Tuesday, January 6, 2009

Here's to Less - Just the Jewelry

December 2008: The stark-looking magazine ad with the headline Here's to Less caught my eye.

It went on to say: "Our lives are filled with things. We're overwhelmed by possessions we own but do not treasure. Stuff we buy but never love. To be thrown away in weeks rather than passed down for generations."

How true, I thought; this is something that often happens.

Why the diamond earrings at the top of this post? Because this was an ad for De Beers, and at the bottom of the page were some lovely diamond stud earrings, and the phrase we all know: Diamonds are forever.


Room Organizing said...

I'm just starting to take better care of all the things i already have and am finding joy in stuff i never even knew i had or noticed before. An attitude of gratitude can go a long way.

Jeri Dansky said...

Room Organizing, that's a wonderful way to approach things. If it's worth owning, it's worth taking care of. And as we eliminate things that no longer bring us joy, it's easier to see and appreciate the ones that do bring us that joy.

Anonymous said...

It's interesting that simplicity is sometimes used to sell us more stuff! I wonder how many of us find ourselves buying things in a quest for a simpler life?

Jeri Dansky said...

Newleafnews, my first thought when reading your comment was that Real Simple magazine has been using simplicity to sell us stuff for years.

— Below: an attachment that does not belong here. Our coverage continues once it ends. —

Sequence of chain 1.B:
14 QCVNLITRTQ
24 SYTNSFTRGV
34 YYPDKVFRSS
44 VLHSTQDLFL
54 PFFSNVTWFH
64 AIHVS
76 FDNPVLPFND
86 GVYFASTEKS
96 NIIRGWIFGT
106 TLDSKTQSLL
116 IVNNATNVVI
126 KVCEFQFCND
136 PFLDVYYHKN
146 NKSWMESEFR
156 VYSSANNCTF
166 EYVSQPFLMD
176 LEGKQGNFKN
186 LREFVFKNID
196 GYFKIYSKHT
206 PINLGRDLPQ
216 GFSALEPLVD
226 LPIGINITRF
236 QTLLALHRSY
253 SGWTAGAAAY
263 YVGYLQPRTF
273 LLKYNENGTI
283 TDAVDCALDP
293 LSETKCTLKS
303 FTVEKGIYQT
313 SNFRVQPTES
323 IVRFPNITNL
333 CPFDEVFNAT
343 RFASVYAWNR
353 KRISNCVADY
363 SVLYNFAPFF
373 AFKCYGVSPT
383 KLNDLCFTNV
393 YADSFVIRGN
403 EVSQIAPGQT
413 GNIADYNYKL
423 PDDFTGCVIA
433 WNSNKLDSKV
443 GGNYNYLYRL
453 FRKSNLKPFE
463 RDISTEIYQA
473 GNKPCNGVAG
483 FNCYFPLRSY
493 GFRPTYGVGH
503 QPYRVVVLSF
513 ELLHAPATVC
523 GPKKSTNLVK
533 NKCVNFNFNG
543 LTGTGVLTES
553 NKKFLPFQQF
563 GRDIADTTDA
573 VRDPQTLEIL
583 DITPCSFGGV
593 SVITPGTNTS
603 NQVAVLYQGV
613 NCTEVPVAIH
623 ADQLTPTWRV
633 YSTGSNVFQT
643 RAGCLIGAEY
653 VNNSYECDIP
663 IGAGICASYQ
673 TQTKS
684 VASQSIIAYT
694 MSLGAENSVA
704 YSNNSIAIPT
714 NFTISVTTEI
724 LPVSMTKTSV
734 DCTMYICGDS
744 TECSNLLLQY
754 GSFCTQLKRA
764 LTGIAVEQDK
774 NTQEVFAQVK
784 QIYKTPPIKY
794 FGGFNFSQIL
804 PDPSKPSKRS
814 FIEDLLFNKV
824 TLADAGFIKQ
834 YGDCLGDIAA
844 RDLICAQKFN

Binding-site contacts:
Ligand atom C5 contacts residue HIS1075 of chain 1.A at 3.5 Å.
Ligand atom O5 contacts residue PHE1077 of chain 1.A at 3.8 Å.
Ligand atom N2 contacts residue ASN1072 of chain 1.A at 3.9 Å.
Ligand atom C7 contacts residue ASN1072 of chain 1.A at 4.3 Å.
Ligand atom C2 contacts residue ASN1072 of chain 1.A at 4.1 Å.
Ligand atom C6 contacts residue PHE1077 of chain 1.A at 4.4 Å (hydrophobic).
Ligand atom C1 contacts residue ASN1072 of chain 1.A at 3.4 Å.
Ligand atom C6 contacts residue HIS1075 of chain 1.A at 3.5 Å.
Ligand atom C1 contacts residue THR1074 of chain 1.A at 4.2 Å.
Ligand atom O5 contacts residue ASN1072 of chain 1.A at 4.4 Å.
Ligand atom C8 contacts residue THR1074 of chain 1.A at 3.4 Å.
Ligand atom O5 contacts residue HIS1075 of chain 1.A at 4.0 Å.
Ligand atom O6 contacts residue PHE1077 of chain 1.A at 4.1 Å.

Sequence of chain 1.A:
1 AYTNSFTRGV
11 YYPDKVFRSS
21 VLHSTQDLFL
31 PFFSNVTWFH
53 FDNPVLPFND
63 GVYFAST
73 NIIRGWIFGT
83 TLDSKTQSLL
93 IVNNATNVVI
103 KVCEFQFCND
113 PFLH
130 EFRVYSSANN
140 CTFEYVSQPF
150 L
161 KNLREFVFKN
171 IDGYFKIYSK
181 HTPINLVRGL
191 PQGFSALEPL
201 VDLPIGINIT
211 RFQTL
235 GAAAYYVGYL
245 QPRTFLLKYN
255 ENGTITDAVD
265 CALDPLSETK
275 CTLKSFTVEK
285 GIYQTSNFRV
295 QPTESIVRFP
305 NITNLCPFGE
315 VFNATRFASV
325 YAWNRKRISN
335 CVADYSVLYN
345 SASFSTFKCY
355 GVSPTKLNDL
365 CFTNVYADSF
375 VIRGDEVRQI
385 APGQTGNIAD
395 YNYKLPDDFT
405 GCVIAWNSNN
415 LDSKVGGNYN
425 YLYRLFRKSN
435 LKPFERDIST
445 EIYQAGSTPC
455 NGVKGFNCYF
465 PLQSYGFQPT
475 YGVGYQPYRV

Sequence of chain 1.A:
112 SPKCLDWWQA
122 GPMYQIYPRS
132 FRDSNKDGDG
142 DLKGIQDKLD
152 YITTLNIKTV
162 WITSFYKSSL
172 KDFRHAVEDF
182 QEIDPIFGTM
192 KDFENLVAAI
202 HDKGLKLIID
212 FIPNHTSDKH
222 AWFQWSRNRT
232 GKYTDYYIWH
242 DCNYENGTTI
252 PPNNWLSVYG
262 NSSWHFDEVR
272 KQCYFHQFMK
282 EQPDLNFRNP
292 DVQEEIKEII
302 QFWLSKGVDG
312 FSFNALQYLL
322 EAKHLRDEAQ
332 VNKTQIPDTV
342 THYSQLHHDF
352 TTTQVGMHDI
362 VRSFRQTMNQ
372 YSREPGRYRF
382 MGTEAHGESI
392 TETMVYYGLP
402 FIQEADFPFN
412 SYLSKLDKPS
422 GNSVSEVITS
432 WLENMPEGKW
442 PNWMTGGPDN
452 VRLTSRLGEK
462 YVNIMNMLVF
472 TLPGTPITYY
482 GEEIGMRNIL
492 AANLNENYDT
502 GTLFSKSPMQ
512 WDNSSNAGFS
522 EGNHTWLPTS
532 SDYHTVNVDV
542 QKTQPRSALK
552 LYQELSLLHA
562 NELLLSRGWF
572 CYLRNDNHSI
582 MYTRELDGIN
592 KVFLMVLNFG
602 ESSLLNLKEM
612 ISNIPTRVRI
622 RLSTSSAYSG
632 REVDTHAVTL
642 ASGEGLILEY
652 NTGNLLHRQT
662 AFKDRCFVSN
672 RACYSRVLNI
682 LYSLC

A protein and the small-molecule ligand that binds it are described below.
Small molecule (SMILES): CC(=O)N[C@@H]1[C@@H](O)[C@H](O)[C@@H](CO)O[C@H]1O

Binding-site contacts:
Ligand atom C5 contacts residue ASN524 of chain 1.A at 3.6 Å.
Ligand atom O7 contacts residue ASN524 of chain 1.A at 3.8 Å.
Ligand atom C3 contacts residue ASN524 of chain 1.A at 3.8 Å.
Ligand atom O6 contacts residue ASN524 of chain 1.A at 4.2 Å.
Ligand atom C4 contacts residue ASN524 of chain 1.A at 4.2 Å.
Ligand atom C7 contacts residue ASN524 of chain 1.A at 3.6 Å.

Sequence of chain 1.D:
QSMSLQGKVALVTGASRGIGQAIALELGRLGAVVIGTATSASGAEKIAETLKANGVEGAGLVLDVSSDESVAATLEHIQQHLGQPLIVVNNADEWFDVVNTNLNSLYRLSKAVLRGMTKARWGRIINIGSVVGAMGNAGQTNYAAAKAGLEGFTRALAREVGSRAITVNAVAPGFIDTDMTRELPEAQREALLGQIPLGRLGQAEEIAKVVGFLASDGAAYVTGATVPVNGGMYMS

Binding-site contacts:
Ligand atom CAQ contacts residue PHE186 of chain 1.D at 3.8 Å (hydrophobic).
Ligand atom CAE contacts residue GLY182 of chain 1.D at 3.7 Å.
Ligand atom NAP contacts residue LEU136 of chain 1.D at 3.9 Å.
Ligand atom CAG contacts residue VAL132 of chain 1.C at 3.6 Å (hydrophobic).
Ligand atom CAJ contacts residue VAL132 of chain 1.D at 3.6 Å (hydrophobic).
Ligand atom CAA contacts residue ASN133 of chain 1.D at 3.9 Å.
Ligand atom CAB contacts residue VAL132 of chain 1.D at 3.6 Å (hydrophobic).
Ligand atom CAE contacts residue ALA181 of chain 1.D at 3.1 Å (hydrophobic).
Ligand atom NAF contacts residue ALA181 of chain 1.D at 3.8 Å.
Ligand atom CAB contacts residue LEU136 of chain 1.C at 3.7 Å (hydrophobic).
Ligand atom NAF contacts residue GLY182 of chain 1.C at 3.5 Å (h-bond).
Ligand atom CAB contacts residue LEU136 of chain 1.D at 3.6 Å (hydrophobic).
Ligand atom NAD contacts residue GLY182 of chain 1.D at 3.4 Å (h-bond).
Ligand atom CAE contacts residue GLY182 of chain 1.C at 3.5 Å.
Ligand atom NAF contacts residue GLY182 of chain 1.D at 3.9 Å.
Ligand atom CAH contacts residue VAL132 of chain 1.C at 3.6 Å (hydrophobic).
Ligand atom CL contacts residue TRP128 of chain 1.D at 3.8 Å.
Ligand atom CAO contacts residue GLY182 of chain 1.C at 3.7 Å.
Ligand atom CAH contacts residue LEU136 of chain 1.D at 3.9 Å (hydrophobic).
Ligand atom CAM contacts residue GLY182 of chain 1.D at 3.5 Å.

Of course, sometimes a purchase really does make our lives simpler; for example, getting high-quality basic tools (for the kitchen, the office, the toolbox, etc.) can save tons of frustration and wasted time.

Steve Nickse said...

Actually diamonds are forever. We never throw them away like all the other stuff that eventually ends up in a landfill.

Jess Parsons said...

Those lovely earrings are, of course, all the more rare and precious because De Beers (monopoly) hoards mined diamonds to drive prices up.

Enjoy your purchase!

Jeri Dansky said...

Steve, you raise a good point. We may get rid of the diamond ring if a marriage ends, but the diamond sure doesn't go to landfill.

And Jess, you also raise a good point. I avoided the whole subject of De Beer's policies because that's not the focus of this blog - but it's worth at least a short note, and I thank you for providing that.